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It’s 7:00am, time to start. I hit the water with hundreds of men of women competing. It. Was. Freezing. Swimming is my strong sport, but the cold is causing me to hyperventilate. I can’t feel my hands and feet. The pain is intense. I clear my head — worrying won’t change the outcome. All I can do is my best. It takes me 500 yards to get a real rhythm with my stroke. The rising sun makes it difficult to spot the swim buoys.  Some way, somehow, I emerge from the 1.2-mile swim 56 minutes later. Triathletes coming out of the water are shaking from hypothermia. For the first time ever, I need help getting my wetsuit off — I couldn’t use my hands until they warmed back up.

Transition 1: the sweetest volunteer helps me zip my jacket and put my watch on. I eat, I drink, I apply kinesiotape on my knee (PT’s orders!) and then I mount my bike.

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My friends and supporters send me off on my 56-mile bike ride with cheers and wishes of good luck. I’m literally shivering, my teeth are chattering for the first 10 miles. I am now 1.5 hours into my event and I will burn upwards of 5,000 calories during the entire race. The bike leg is both where I’m spending most of my time and the easiest place to replenish calories. During a training ride, my teammate stressed staying in front of my nutrition to prevent my body from crashing, so I kept myself busy every 10 minutes by alternating a drink of water and a bite of my snacks (and popping cough drops fo control my cough!).  I get into a good rhythm by mile 15 and get a chance to enjoy the scenic course with beautiful mountains and blue skies, while trying to block out the fact that I still can’t feel my feet.

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I pass my cheering squad around mile 28. It’s just what my heart needs to finish the second half of my bike ride. At 50 miles, I begin to count down: mile 6, 5, 4, 3, 2, and 1. I did it, 56 miles, the longest distance I have ever ridden. My husband and friend meet me at Transition 2.  I change shoes, put on my hat, drink some Gatorade, get some hugs, and take off. I am five hours into my race and still have a half marathon until the finish line. I take a deep breath and tell myself, “I’ve got this.”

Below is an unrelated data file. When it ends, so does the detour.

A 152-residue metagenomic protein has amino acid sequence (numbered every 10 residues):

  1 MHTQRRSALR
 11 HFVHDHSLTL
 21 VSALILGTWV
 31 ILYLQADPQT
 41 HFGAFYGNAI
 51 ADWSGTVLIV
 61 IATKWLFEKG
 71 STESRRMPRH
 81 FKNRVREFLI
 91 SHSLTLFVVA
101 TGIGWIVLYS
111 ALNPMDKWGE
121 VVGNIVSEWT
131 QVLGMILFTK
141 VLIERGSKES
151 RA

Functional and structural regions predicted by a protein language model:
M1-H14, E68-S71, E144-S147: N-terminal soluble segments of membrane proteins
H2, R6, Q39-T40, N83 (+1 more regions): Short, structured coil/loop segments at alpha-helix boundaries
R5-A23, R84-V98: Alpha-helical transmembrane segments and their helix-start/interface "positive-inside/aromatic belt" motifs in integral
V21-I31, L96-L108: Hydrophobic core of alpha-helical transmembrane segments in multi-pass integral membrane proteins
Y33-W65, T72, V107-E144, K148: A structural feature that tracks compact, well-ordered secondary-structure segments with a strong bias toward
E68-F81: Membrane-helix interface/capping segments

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It takes me a mile to get my cycling legs into a good running rhythm. I’m so thankful to be met by my cheering squad at mile 3 and friends who are volunteering at an aid station at mile five. It’s the pat on the back I need to push further. My friend even jumps in and jogs with me at mile 9. I tell her I’m feeling great, strong, and ready to finish. I’m still smiling at mile 11 as I wave one last time to my friends — I’ll see them all again soon at the finish line.

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And then what I couldn’t anticipate and certainly didn’t expect . . . the last 2 miles were brutal. I was hot, exhausted, and started cramping in my calf and hamstrings. I took several walk breaks and glanced down at my watch in disappointment. My hopes of finishing under eight hours were fading fast – unless I pulled it together, like, NOW. I alternate jogging and walking despite the pain. I reach the grass; it’s 0.4 miles from here. I check my watch again; it’s going to be close. Tears start to swell in my eyes. I didn’t train nine months, overcome injuries and illness to be this close and give up. I run, I sprint, and I make it.

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I completed my first 70.3 in 7 hours and 59 minutes. I can’t believe – I actually did it!

This was the most rewarding, challenging, extraordinary, exhausting event I have ever participated in. Sacrificing early mornings and weekends to train was worth every second. I feel so full of pride and accomplishment to have made it here. I am so grateful for my teammates. Without them, I certainly would not have crossed that finish line with a smile. These supportive and selfless women continue to inspire and amaze me daily. We’ve built a strong bond during the hours we spend training together and I can’t wait to see what next season has in store for me.

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Thank you for letting me share my story with you. I hope you find something that you are passionate about, fight for it, and accomplish your dream. The journey is worth it.

Side note: Transcend Racing is having their 2016 season kick-off meeting on January 6th. Check out our club’s event schedule of half marathons, triathlons, a century ride, and more. Hope to see some new faces chasing their dreams next season! Visit our website for details – http://transcendracing.com